A family-based approach to preventing excessive weight gain

Obesity (Silver Spring). 2006 Aug;14(8):1392-401. doi: 10.1038/oby.2006.158.


Objective: Preventing weight gain in adults and excessive weight gain in children is a high priority. We evaluated the ability of a family-based program aimed at increasing steps and cereal consumption (for breakfast and snacks) to reduce weight gain in children and adults.

Research methods and procedures: Families (n = 105) with at least one 8- to 12-year-old child who was at-risk-for-overweight or overweight (designated as the target child) were recruited for the study. Eighty-two families were randomly assigned to receive the family-based intervention and 23 families to the control condition. The 13-week intervention consisted of specific increases in daily steps (an additional 2000 steps/d) and consumption of 2 servings/d of ready-to-eat cereal.

Results: The intervention was successful in increasing walking (steps) and cereal consumption. The intervention had positive, significant effects on percentage BMI-for-age and percentage body fat for target children and weight, BMI, and percentage body fat for parents. On further analysis, the positive effects of the intervention were seen largely in target girls and moms, rather than in target boys and dads.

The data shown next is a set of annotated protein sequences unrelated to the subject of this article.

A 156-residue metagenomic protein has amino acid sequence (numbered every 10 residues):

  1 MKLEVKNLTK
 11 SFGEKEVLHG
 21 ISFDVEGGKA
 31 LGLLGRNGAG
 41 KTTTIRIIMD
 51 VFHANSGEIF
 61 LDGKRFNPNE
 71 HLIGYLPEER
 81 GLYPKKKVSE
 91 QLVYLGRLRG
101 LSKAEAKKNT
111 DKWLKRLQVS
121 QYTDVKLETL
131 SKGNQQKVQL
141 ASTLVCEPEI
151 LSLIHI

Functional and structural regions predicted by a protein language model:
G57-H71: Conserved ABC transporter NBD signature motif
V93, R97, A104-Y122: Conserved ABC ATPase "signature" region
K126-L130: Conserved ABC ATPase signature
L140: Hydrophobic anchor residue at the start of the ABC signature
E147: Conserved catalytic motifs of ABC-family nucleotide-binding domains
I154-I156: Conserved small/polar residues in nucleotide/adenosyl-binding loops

Discussion: This family-based weight gain prevention program based on small changes holds promise for reducing excessive weight gain in families and especially in growing overweight children.

Publication types

  • Randomized Controlled Trial
  • Research Support, N.I.H., Extramural
  • Research Support, Non-U.S. Gov't

MeSH terms

  • Adiposity / physiology
  • Adolescent
  • Adult
  • Analysis of Variance
  • Body Mass Index
  • Body Weight / physiology
  • Child
  • Child Nutritional Physiological Phenomena
  • Diet, Fat-Restricted*
  • Edible Grain*
  • Energy Intake / physiology
  • Family Health
  • Female
  • Humans
  • Male
  • Nutrition Assessment
  • Obesity / physiopathology
  • Obesity / prevention & control*
  • Time Factors
  • Treatment Outcome
  • Weight Gain / physiology*